5:00--Practice. Big game tomorrow. We need a win.
7:00--Arrive home to a dinner my wife made. I was hungry again, so I ate it.
8:00--Paid the bills. (is tomorrow only tuesday?)
9:45--Haven't blogged in a while and I had nothing to say but felt I needed to say something so I turned out this highly interesting piece on my day. Maybe you even read it!

Thursday, January 05, 2006

How do we change?

Often, we as educators wonder how to do things better. We evaluate our methods, our content, and our assessment; but when we recognize flaws in the system as a whole, from the local school board to the federal government, how do we effectively evaluate, and possibly change, an entity that is rooted so deep into the firmament, that, seemingly, not even an act of god could uproot it?
I spent yet another day of potential teaching sitting in a meeting to map out the curriculum. Now, I definitely needed to do some planning for the remaining weeks of the semester and the school year, but something about these central office mandated days the stifle my planning motivation. As we discussed what literary targets to teach, and when to assess student learning, I found myself wondering when, or how, to improve student learning beyond the WASL.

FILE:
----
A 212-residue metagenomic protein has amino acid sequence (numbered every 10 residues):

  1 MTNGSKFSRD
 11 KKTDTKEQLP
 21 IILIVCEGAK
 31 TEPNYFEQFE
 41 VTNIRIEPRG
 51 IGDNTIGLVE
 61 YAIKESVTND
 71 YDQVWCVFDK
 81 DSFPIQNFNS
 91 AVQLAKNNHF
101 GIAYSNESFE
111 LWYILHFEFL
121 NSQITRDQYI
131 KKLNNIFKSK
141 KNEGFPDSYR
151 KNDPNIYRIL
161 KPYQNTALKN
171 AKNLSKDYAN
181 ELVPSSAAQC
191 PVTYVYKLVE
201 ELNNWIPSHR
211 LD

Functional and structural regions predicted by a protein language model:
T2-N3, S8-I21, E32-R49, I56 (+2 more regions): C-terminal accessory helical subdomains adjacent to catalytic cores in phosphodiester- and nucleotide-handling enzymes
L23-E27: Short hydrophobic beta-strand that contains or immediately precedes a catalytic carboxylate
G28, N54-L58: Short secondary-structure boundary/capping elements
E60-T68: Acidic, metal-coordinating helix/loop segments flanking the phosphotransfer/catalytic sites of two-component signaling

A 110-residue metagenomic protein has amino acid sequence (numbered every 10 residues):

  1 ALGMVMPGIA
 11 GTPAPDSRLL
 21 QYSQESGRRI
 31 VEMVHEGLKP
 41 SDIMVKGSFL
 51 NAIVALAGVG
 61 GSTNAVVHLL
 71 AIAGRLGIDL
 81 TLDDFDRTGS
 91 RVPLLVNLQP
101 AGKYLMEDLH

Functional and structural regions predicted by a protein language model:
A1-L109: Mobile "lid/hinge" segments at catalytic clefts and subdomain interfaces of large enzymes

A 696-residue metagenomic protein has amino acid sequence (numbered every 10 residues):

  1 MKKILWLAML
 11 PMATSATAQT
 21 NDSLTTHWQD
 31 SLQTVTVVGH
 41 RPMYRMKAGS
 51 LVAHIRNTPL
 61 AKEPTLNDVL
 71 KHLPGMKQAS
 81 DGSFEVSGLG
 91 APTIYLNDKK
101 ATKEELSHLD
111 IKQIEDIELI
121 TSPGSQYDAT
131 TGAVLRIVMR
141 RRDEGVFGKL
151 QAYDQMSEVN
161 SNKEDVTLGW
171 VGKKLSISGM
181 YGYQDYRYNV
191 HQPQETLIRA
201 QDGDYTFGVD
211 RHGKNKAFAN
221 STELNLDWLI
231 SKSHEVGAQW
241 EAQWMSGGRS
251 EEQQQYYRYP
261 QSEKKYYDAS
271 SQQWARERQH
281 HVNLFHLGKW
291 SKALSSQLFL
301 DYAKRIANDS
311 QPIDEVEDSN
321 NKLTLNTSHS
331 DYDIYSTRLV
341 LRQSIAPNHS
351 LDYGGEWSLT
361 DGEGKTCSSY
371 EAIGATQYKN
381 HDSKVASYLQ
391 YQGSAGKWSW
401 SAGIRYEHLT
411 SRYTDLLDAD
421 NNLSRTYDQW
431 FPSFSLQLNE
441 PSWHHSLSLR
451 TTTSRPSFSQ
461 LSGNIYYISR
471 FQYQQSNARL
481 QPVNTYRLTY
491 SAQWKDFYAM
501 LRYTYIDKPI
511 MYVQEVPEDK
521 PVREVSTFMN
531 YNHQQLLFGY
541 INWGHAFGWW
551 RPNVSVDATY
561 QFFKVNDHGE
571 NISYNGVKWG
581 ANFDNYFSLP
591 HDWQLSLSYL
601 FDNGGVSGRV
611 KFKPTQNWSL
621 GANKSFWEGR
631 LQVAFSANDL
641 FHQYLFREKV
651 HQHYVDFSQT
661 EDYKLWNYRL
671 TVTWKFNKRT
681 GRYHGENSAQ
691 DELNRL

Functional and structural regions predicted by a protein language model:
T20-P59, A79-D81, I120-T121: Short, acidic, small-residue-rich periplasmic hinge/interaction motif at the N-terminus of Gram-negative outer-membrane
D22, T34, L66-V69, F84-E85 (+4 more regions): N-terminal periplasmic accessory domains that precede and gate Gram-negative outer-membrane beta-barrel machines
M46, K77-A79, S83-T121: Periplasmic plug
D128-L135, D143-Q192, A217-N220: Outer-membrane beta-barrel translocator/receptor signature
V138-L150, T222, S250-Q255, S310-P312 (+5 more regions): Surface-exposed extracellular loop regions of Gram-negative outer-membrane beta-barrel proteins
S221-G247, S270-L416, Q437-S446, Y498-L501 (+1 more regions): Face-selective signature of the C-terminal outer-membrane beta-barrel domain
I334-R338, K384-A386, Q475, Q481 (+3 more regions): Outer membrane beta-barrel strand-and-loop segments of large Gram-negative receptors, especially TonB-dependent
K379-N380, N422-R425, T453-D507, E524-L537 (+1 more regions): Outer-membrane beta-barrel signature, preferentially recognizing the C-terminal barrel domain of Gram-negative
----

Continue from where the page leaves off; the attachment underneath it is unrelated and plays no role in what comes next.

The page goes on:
With NCLB and the movements towards heavy implications for standardized tests, that as far as I know, test the very basic skills we want our students to know, when will we start to teach them skills they need for college? One out of three students entering college need remedial instruction in English. These students lack the tools they need to write beyond a timed a prompt, to read beyond a sample excerpt.
We must realize that as our society progresses, a college degree is quickly, if it isn't already, becoming what the high school diploma became twenty years ago--necessary. With this understanding, we as an education community must begin to shift our focus, starting in the earliest grade level, towards preparing our students for success beyond the WASL or whatever version of a standardized graduation test you have.
The difficulty, I suppose, is that from year to year, from town to town, and from teacher to teacher, continuity is often rejected. Teachers are, or at least would like to be, independent contractors. Sure, like contractors that build houses who all have the same end in mind, a finished product, but with vastly different ideas about how to accomplish this, teachers all have individual ideas on how to create the finished product of an educated student. We can agree on some basics, but in large part, we wish to put our own stamp of creativity or influence on the outcome.